I know we're all writers here, but I want to talk about drawing for a moment.
Hand me a pen or pencil and a sheet of paper, then tell me to draw something. What would I draw? I'm no artist, but I might try to sketch out a house with the sun shining outside, or maybe a cat, or whatever is in front of me at the time.
Kinda boring, but it's where my mind goes. I'm almost 35 years old as I write this. I'll draw what I know. Safe stuff.
My five-year old loves to draw pictures. He draws every single day, without fail. Earlier this week, he handed me a picture he drew of a man flying through the air, arms outstretched, and a horn sticking out of his head.
"What's this?" I asked.
"It's a picture of you if you were a unicorn, Dad," he told me.
You tell me which one of us is more creative.
Adulthood and the death of creativity
Maybe "death" is too strong of a word, but I'm going to use it anyway.
When we're kids, we entertain every single possibility in our minds. Stuck in traffic? Maybe we should fly over the other cars. Don't know what to eat tonight? Let's have big bowls of ice cream with sprinkles. Need to reach something under the couch? We could just pick up the couch and throw it across the room!
As functioning adults, we can all glance at those scenarios and see what's "wrong" with them.
We can't fly over cars. Ice cream for dinner would wreck our digestive systems – and our evenings. It would be foolish to throw the couch across the room.
(Although come on: we've all wanted ice cream for dinner.)
We've spent years qualifying our ideas. Whether we realize it or not, we stay one step ahead of our brains, constantly editing out the bad ideas in the name of "being realistic."
The result? We shut down ideas before they develop.
That's why it seems like children are so much more creative than we are. They haven't heard someone tell them "no" enough yet. They are free to play around with their thoughts. They laugh more. They draw wilder things. And they come up with solutions that you wouldn't dream of.
Are all the solutions going to work? Of course not. But they're coming up with ideas quicker than you are. And if you want to be a creative idea machine, you have to find a way to tap into that part of your brain once again.
The answer? Freewriting.
For the uninitiated, freewriting is the act of putting pen to paper (or fingers to keys) and writing as fast as you can, stream-of-consciousness-style, for a set period of time, without editing or pausing to think.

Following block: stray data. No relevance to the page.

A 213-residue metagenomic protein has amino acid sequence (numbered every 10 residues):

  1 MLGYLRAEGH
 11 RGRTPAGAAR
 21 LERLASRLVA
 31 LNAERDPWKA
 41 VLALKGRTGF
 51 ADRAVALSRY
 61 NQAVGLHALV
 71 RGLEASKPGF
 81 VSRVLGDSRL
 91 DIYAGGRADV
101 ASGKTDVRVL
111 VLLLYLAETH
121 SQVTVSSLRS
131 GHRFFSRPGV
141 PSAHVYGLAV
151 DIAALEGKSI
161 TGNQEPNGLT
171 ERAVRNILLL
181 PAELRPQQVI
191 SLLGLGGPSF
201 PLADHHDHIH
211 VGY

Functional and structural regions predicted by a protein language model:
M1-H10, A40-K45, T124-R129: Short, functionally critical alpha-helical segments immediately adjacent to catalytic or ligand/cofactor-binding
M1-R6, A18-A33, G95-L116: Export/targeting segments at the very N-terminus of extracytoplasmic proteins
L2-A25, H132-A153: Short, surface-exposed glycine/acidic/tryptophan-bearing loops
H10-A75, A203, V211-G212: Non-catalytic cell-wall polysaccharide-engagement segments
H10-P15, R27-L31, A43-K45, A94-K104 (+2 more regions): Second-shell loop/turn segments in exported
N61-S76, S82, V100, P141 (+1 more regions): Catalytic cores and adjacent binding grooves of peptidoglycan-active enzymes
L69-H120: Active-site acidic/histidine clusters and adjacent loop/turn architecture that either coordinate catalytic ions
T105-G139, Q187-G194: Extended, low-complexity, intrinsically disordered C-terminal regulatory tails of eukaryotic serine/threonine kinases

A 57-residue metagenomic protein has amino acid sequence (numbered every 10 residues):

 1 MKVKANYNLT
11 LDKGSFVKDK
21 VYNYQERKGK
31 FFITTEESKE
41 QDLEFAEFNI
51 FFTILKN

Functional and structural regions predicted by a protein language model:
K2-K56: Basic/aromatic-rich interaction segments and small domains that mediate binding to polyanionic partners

Why freewriting turns you into a childlike thinker once again
Whether you're stuck on a problem you can't solve or you are just dealing with the dreaded "writer's block," freewriting offers a powerful and effective way of unlocking the creativity that you've spent years beating into submission.
The key is to get around your conscious mind.
Your conscious mind is what is always ahead of your thinking. It's the one telling you why flying over cars or eating ice cream for dinner aren't options.
By freewriting, you develop the habit of outrunning your conscious mind. If you can't stop and edit what you're going to say, you're forced to start working with the first idea that comes to mind.
It pushes your active brain into a subordinate position, and that's where real creativity can flourish.
What types of problems can freewriting solve?
Here's the easy answer: anything.
No matter where you're stuck, freewriting for even ten minutes can be a complete game-changer. Here are a few situations where you can power through problems and get to real solutions – ones you may have never thought of before.
Stuck plot points
You've written yourself into a corner and you don't know how to get out of it. Instead of just taking the easy way out by changing your story entirely or using a cop-out (I'm looking at you, "It was all a dream!" writers...), set a timer for ten minutes and start writing every possible idea onto a sheet of paper. No idea is too ridiculous!
Need an article idea or struggling to come up with your next book? Here's a piece of advice: it is so much easier to come up with 100 ideas than to come up with one or two ideas. When you have 100 to work with, you can put down any unrealistic or bad idea instead of trying to find the "right" one. Sometimes, that freedom leads you to the right idea automatically.
This is the "start with the wrong word" piece of advice. If you don't know how to get to your story, start in the wrong place. Work your way up to it. Set a timer and start anywhere. You'll find your groove, and then you can delete all the garbage that came before it. If your story has to start somewhere exciting, then have your main character start when he's brushing his teeth before work. The "delete" key exists for a reason.
This is more personal, but even more effective. If something is stressing you out because you don't know how to solve it, freewriting your way through your emotions can be incredible. It's one of the main reasons I use freewriting in my everyday life.